Fiona Noakes’s latest is an anthem for nonconformists

New video ‘My Apology’ emboldens those shamed for who they are


Fiona Noakes’s latest video, My Apology, is an anthem for those unable to conform and emboldens people made to feel shame for who they are.

fionanoakes.com

Whether for a casual beer or a night of karaoke, Swizzles is a popular queer venue in Ottawa. For Ottawa singer/songwriter Fiona Noakes, the Centretown bar serves as the set for her latest music video.

“I wanted to have many different walks of life in the video, and so naturally, I thought the perfect setting would be a bar,” Noakes says. “It has real character and is smaller, which makes for a more intimate experience.”

Noakes describes her song “My Apology” as an anthem for those who have been made to feel shame for who they are. The apology, however, is more defiant than remorseful.

“Saying ‘I’m so sorry there’s no glory here for you,’” Noakes says, actually means “not conforming to that person’s expectations just so they can be happy.”

In the video, Noakes’s bandmates embody characters struggling with their identities while she portrays a hero.

“I play some sort of supernatural character who walks up to each character battling their demons, whispers something in their ear that shifts their mentality into thinking, ‘Fuck it, I am who I am and I am not going to care what you think,’” she says.

The video contains queer storylines, although Noakes says that shouldn’t be the focus.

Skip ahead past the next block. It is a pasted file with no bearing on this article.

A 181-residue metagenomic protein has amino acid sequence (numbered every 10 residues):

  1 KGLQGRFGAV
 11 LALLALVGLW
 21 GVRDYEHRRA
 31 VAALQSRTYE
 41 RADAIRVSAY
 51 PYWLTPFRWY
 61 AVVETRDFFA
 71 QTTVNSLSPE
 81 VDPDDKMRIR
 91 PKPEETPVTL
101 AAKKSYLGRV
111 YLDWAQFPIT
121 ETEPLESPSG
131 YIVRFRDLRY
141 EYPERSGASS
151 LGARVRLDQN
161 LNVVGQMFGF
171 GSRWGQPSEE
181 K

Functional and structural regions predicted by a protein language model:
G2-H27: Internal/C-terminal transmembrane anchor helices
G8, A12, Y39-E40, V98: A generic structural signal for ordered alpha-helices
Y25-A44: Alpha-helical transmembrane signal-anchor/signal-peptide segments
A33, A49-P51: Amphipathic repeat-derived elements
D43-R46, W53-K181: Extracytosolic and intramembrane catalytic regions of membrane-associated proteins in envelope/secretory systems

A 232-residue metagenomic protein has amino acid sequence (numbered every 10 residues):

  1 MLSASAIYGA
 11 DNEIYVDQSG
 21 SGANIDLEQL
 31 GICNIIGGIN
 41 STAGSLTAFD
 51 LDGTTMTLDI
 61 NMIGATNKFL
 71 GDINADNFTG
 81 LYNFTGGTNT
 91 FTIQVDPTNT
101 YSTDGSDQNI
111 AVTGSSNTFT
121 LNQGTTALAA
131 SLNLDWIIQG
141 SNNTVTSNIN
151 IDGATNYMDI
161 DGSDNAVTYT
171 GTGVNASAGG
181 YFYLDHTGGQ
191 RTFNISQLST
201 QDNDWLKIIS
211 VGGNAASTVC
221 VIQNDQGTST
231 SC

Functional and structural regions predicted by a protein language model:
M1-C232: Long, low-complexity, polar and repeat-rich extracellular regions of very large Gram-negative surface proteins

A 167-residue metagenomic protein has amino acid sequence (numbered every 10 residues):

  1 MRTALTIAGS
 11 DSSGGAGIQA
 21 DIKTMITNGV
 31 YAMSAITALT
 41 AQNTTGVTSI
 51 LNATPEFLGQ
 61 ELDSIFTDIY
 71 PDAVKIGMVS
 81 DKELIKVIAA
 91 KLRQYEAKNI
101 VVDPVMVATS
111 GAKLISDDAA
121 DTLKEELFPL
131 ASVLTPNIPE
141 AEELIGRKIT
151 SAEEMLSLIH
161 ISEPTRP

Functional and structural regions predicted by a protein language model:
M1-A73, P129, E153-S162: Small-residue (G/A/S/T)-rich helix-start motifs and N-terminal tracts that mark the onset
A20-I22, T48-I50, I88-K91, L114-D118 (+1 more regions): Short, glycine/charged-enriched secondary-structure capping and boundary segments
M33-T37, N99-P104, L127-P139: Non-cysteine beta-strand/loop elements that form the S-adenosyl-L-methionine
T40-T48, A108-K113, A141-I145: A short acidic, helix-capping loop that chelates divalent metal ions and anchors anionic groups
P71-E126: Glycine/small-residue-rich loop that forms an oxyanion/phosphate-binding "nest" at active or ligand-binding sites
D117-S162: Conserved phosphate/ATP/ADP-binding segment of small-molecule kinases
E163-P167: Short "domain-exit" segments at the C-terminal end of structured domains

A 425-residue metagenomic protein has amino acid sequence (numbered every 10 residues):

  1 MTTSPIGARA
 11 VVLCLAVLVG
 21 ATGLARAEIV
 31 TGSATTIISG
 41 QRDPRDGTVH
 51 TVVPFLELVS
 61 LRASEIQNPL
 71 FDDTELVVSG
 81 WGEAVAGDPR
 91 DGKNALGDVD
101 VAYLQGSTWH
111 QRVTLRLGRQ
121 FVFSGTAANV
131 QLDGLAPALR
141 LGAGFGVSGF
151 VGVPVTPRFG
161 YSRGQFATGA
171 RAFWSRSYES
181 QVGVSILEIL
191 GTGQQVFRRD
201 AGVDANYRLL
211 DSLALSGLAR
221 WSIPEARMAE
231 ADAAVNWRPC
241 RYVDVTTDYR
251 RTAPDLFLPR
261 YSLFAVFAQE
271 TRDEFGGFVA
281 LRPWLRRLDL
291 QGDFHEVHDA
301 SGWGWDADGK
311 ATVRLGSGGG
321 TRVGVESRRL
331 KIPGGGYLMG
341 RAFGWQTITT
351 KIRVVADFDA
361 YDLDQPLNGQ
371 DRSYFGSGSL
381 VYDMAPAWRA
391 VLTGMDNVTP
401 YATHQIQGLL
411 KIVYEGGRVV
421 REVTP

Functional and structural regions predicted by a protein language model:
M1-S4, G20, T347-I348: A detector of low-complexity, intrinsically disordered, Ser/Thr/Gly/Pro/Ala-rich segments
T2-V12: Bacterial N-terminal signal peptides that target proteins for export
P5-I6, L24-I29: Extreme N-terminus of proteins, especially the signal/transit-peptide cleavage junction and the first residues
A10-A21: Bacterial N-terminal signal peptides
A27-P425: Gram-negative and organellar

“I don’t think it matters if the character in the video is straight or gay. Romantic relationships, whether straight or gay, all deal with the same challenges, feelings that anyone can relate to,” she says.

She resists being identified as a lesbian singer/songwriter, saying her sexual orientation should not overshadow her career, although she recognizes that being an openly gay musician can serve as inspiration for those struggling to reconcile themselves with their surroundings.

Deniz Berkin, who directed, filmed and edited the video, says the song highlights universal emotions — heartbreak, insecurity and low self-confidence — that are often experienced painfully by LGBT communities.

“I thought it was an amazing opportunity to collaborate on a story that empathized with characters that are often marginalized,” Berkin says. “It’s a theme Fiona and I explored in a previous music video for her song ‘Glow.’”

 

The video is produced by Francko Edge and features drummer Danae Tsikouras, guitarist Cliff Chamberlain and bassist Benoit L’Ecuyer.

“It was my first real experience being in a music video,” Tsikouras says. “It was very interesting to see how much work goes into it on all sides — took us a day to film a four-minute video!”

While Noakes says her songwriting is inspired by themes or events she’s intrigued by, she says “My Apology” is personal.

“Growing up I always felt different … and got to the point where I tried to conform, but it just didn’t work for me,” she says. “More so after high school I found I could connect with people who felt the same and liked me for who I was, not someone else I was trying to be.”

For more on Fiona Noakes, visit fionanoakes.com.

Layla Cameron is a freelance journalist and PhD student at Simon Fraser University. She has been writing for Xtra since 2011, and can usually be found working for film festivals or exploring the west coast. You can contact Layla at layla.a.cameron@gmail.com or see more of her work at www.laylacameron.com.

Read More About:
Music, Culture, News, Race issues, Ottawa, Canada, Arts

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